Tesco shares plummet whilst BoE and ECB keep rates on hold

<p>A successful first Spanish bond auction of the year helped give stocks a fillip to push higher in morning trade but gains reversed in London […]</p>

A successful first Spanish bond auction of the year helped give stocks a fillip to push higher in morning trade but gains reversed in London after US retail sales data disappointed the market. UK retailers however came under pressure after a dreadful trading performance from bellwether Tesco over the Christmas period. The Bank of England kept rates and QE levels on hold as expected.

By the European close, the FTSE 100 had lost 8 points, underperforming a stronger session in Germany that helped the DAX (Germany 30) to rally over 0.4%.

Financial markets across Europe opened tentatively as traders awaited the results of the Spanish bond auction and respective rate decisions from the ECB and BoE. However, stock markets received a lift when it became clear that Spanish bond auctions progressed well, with average yields falling across the board, indicating that investor fears over an escalation in the sovereign debt crisis and Spain’s ability to meet its lenders may have calmed somewhat over the last month.

The bond auction saw Spain sell bonds expiring in April 2016 at an average yield of 3.748%, down from 4.871% last time, whilst the October 2016 expiry also saw yields fall to 3.912% from 4.4848%. Whilst this auction is not indicating the end of the crisis, it does breed some muted confidence into the markets that perhaps investors are not entirely risk averse, giving stocks a lift. Focus will now switch to the longer term Italian bond auction tomorrow.

BoE and ECB keep rates on hold
The Bank of England today announced it was keeping interest rates on hold at 0.5% and the level of asset purchases at £275 billion, both in line with expectations. The lack of move in both QE and rates is no real surprise, and traders will now focus towards next month’s decision, where we could see an increase in QE levels given the fact that the BoE will have the next quarterly inflation report to digest and justify its next move.

The ECB equally remained unmoved on rates, maintaining a level of 1% and indicating that perhaps for now, rate cuts would not continue in the very near term despite the troubles of the sovereign debt crisis.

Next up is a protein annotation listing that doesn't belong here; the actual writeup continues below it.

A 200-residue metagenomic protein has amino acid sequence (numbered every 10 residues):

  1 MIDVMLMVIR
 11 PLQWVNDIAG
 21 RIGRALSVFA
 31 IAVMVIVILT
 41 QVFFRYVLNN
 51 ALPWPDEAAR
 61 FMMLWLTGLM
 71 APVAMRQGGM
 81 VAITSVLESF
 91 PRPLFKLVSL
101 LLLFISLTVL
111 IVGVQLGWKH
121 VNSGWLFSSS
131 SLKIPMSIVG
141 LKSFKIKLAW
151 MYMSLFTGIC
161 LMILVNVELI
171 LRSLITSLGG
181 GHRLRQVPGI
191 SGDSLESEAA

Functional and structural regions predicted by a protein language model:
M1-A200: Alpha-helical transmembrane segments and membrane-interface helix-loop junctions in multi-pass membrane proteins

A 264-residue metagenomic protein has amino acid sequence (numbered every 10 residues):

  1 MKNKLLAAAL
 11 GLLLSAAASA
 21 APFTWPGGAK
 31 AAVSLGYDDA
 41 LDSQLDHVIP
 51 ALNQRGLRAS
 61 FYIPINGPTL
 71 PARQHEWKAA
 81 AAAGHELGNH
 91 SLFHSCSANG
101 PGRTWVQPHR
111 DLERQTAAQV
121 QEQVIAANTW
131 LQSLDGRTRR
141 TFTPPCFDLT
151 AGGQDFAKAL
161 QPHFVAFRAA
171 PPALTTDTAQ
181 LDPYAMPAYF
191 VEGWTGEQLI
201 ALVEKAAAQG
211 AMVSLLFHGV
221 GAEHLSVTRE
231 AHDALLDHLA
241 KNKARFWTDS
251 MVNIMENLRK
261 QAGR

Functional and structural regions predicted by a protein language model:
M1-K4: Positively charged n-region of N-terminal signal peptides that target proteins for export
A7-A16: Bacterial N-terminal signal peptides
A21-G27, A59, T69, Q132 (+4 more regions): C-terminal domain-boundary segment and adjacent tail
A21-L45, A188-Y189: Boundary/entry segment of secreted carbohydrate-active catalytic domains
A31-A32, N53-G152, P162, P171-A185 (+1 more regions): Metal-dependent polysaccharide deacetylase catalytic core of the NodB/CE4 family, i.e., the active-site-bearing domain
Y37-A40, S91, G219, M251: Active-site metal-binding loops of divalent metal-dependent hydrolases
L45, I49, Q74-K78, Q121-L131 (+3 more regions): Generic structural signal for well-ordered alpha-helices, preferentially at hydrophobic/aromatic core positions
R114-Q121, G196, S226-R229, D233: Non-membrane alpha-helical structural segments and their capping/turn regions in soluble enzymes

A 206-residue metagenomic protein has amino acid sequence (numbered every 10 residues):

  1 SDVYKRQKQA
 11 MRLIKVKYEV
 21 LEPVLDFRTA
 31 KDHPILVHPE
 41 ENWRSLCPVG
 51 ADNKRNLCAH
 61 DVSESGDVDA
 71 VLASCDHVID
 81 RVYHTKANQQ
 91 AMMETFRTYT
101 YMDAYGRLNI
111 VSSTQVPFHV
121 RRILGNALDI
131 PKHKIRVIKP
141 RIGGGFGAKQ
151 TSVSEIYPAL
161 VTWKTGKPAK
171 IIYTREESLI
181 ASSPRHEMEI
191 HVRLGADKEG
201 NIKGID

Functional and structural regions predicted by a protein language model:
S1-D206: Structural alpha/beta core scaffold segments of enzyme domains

Tesco shares plummet 13% after dreadful Xmas
Shares in Tesco were a key drag on the FTSE 100 on Thursday, falling 13% after the UK supermarket chain warned that profits would be hit by a worse than expected trading performance over the Christmas period.

Tesco reported a drop in sales of 2.3% excluding VAT and fuel, which badly underperformed an expected drop of 0.9% by most investors and warned that trading profit in 2012 to 2013 would be flat, against previous expectations from shareholders and investors for a 10% rise.

This is a terrible update by Tesco, pure and simple. Not only is it heightening fears over the ability of Tesco to maintain profits and market share, but it is equally worrying for retailers in the UK where Tesco has really suffered. £1 in every £10 spent on the high street in the UK goes to Tesco and so the firm is a bellwether stock which many look to for guidance on the current temperature of the UK high street. As a result, Tesco’s update has dragged down the share prices of major retailers with it, seeing both Morrison’s and Sainsbury’s shares fall 5% also.

RBS reform plans give shares a lift
Shares in RBS led the FTSE 100 higher, rallying 8% after the bank announced restructure plans that would see 3,500 job cuts at its investment banking unit and said it would either sell or shut down its equities and advisory business over the next 3 years. Under the plans, RBS aims to cut the balance sheet by £120 billion to £300 billion and restructure its wholesale banking businesses into ‘markets’ and ‘international banking’ divisions, in a move it says shows it is adapting to ‘significant pressures’.

The restructure is a proactive move to reduce costs and bring about more stable returns to shareholders, who have reacted positively, considering the poor performance many large banks have suffered in their investment arms over the past year.

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